Saturday, May 12, 2012

Can a New Thyroid Health Food (Hill's y/d) Live Up to the Hype?

A new prescription cat food promises to treat hyperthyroidism in cats. 
Maybe so, if the studies pan out. Where are those studies, anyway?

Dr. Eric Barchas
May 3, 2012

In the blog post entitled, Can a New Thyroid Health Food (Hill's y/d) Live Up to the Hype?, Dr. Eric Barchas provides us with a good overview of what's wrong with all the hype associated with Hill's y/d diet.

As Dr. Barchas states in the beginning of his post (1): "For months, every veterinary publication I receive has been plastered with full-page advertisements for a new prescription cat food...... The new cat food is called Hill's y/d —or, more formally, Hill's® Prescription Diet® y/d™ Feline Thyroid Health on the company's website. Call me old-fashioned, but I am naturally suspicious of any food that has two ®s and a ™. Might the diet be more marketing ploy than medical breakthrough?"

For those of you who have followed my rants about what's wrong with Hill's y/d diet (2,3), you would be able to predict that this post made me smile.

So what's this diet all about and what's the problem with it? 

First of all, Hill's y/d diet certainly does offers another treatment option for hyperthyroid cats. The basis for how the diet works to control the hyperthyroid state is by severely limiting the amount of iodine in the y/d (the diet is actually iodine deficient).

Because thyroid hormone contains large quantities of iodine, the diet should reduce secretion of the hormone. Indeed, the clinical experience of practicing veterinarians to date indicate the this diet is effective in lowering serum T4 values in many hyperthyroid cats, although not always to levels that we would consider "low enough."

The biggest concerns are in regard to the long-term side effects of feeding an low iodine or iodine deficient diet to cats. For y/d to work, no other food can be fed for the rest of the cat's life — so the y/d diet, if successful, would potentially be fed for years to a cat suffering from hyperthyroidism.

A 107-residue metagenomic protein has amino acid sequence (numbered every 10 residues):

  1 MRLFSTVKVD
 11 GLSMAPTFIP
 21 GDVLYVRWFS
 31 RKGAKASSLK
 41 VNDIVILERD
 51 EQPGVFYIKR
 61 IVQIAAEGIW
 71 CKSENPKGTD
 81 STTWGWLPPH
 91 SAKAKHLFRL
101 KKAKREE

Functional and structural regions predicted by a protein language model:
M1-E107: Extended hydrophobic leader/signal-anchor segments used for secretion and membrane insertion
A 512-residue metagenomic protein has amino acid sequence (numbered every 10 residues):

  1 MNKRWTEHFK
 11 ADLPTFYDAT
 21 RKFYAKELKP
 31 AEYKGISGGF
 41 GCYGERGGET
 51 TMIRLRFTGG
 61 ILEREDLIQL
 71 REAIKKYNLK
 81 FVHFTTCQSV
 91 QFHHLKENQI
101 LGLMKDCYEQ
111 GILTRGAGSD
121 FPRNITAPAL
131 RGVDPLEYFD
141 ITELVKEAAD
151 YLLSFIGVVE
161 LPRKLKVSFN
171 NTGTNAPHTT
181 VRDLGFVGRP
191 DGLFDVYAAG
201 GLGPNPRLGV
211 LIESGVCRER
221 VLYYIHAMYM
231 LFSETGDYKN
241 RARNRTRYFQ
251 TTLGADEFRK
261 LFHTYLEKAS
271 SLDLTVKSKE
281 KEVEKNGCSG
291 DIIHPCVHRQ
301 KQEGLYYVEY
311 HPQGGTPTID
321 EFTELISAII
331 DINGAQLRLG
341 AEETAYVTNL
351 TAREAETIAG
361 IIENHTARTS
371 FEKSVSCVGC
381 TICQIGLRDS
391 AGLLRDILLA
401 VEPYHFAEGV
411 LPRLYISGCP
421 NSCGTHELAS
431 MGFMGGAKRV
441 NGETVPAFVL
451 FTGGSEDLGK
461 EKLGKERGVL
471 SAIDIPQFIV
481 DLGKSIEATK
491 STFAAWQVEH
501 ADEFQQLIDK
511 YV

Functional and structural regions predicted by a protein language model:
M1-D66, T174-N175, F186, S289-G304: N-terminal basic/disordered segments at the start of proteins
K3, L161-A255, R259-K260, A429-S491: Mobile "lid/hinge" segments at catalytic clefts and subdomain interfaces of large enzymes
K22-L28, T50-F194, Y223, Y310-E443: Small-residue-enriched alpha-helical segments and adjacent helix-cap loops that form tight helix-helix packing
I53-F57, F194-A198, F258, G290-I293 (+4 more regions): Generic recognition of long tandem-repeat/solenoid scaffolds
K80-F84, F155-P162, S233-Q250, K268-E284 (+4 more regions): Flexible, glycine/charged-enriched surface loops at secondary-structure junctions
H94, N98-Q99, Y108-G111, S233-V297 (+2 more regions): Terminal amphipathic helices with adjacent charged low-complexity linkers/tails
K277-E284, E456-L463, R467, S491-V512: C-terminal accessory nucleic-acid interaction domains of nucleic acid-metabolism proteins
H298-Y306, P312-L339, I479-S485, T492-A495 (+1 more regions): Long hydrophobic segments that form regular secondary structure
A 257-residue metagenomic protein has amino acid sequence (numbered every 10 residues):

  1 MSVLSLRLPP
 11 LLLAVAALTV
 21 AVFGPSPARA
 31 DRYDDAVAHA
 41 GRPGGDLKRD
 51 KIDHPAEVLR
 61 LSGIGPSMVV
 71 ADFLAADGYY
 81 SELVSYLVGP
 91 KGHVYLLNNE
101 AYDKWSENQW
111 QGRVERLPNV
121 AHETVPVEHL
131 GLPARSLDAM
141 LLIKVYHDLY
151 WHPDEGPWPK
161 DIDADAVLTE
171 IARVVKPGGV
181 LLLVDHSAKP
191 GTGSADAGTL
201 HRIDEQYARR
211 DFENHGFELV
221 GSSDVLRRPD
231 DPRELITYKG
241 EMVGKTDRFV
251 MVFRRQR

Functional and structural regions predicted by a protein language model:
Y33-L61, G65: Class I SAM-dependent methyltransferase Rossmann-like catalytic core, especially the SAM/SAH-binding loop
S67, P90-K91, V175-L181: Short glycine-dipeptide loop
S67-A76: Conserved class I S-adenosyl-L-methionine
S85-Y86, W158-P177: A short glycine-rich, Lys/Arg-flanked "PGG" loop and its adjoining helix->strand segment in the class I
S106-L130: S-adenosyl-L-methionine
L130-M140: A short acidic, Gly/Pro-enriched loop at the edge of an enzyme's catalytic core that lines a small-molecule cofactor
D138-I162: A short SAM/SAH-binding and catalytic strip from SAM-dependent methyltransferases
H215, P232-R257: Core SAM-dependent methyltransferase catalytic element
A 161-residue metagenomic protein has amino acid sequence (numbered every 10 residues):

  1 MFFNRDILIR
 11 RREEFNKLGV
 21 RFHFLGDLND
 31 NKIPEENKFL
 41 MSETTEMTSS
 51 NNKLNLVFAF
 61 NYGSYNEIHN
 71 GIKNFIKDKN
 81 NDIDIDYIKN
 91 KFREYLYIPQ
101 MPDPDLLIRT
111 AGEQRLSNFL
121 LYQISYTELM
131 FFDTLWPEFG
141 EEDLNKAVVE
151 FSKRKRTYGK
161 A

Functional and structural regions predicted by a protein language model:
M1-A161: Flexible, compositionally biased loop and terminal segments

As Dr. Barchas points out in his post, large, long-term safety studies are needed to determine what happens when cats with or without thyroid disease eat y/d months to years. Now I know it seems difficult to believe, but adequate long-term safety studies of cats fed this diet have yet to be done.

Because Hill's y/d is not a drug (although it's certainly being marketed as a replacement for methimazole), the company is not required to do long-term safety studies. And it's fairly clear that they have no intention of paying to have them done.

The bottom line: 

Again, Dr. Barchas says it better than I could do so let me quote the summary for his post (1): "In short, I believe that Hill's has unleashed y/d with too little research and too much hype. The food may turn out to be a veritable godsend, or it could be a disaster. Only time, and more studies, will tell.... 

For now, no matter how many fancy ads I see, I am hesitant to recommend the food unless a cat absolutely is not a candidate for any of the other three hyperthyroidism treatments."

Related links: 
  1. To read the complete post by Dr. Barchas, click this link
  2. To read my posts on y/d on the Animal Endocrine Clinic blog, click this link.
  3. To read my posts on y/d on the Insights into Veterinary Endocrinology blog, click this link.

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